The Federation of State Medical Boards (FSMB) announced today substantial progress in an effort by state medical boards to develop a new system for streamlining medical licensure for physicians who wish to practice in multiple states.

Read the rest at

Tuesday, October 8, 2013

A Post from NAMSS' Conference Committee Chair, Susan DuBois

As the Chair of NAMSS’ Conference Committee, I want to thank those of you who were able to attend the 37th Annual NAMSS Conference -- in person or virtually.  This year’s conference provided outstanding educational opportunities including several pre-conference sessions and a multitude of breakout sessions covering credentialing and privileging, leadership, legal, and compliance.   Members who were onsite at the beautiful Westin Diplomat enjoyed excellent networking opportunities and an outstanding selection of vendors to visit in the exhibit hall.  If you haven’t completed the online evaluation of your conference experience, please take a few minutes to share your input by completing this survey.    

We are already planning the 38th Annual NAMSS Conference, which will be held at the Hilton New Orleans Riverside Hotel, October 4-8, 2014.  I would love to hear your ideas on how to improve the conference experience, so please email me with your ideas and feedback.  If you were unable to attend this year’s Annual Conference, we certainly hope to see you in New Orleans next year!    

Susan DuBois, CPCS
Chair, NAMSS Conference Committee

Wednesday, October 2, 2013

Check Out NPDB's Monthly Online Newsletter

NPDB just issued its October newsletter, which includes information on the 2014 ITP Sunset and transition to QRXS, details the Data Bank's user-centered design process, provides helpful hints to updating the Self-Query instructions and the report and query form's auto-complete enhancement.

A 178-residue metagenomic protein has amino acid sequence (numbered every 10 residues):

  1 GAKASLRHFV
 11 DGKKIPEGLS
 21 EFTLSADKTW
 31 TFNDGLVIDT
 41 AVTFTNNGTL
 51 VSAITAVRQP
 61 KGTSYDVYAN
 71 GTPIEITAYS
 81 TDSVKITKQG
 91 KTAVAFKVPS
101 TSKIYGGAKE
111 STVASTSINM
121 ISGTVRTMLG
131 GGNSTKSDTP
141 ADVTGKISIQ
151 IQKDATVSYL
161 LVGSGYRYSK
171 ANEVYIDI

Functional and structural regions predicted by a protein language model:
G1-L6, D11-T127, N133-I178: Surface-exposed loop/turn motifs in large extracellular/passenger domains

October's issue, along with those from previous months, can be accessed here.

Friday, September 13, 2013

CMS to Allow Certain Non-physician Practitioners to Furnish Inpatient Service Orders

On September 5, CMS  announced that it will allow certain non-physician practitioners to furnish orders for  Medicare Part A's hospital inpatient services.  The announcement stipulates the information that orders must include, as well as the practitioners who can now document these orders.  These practitioners include:  physician assistants, residents, and registered nurses.  Order documentation must adhere to state law, hospital policies, and medical staff bylaws and rules.

Read more from CMS and the AHA

Wednesday, September 11, 2013

Fierce Healthcare: Nurse Practitioners Seek Insurer Credentials to Practice Primary Care

Insurer exclusion major barrier to independent practices 

Jack Budryk, September 10, 2013

To help meet the growing need for primary care services, nurse practitioners are asking the Obama administration to require insurers to credential them, Kaiser Health News reports

The U.S. Department of Labor estimates approximately half of the nation's nurse practitioners (NPs) work in physicians' offices. According to Deanna Tolman, an Aurora, Colo.-area advanced practice nurse, many NPs do not go into business for themselves because it's hard to get insurers to include them. "We're in this gray area: Insurers are fine with us providing care as long as we're working for physicians. But some of us don't want to work for physicians,"  Tolman told Kaiser Health News

Read the rest at

Tuesday, September 10, 2013

Healthcare Facilities Accreditation Program Receives Renewed Authority to Accredit Hospitals

September 3, 2013

The Centers for Medicare and Medicaid Services (CMS) has approved the Healthcare Facilities Accreditation Program (HFAP) continued deeming authority to accredit acute care hospitals participating in Medicare or Medicaid.  Based on its review of HFAP's hospital accreditation program, CMS has extended HFAP's deeming authority through September 25, 2019.

Read more about it from HFAP.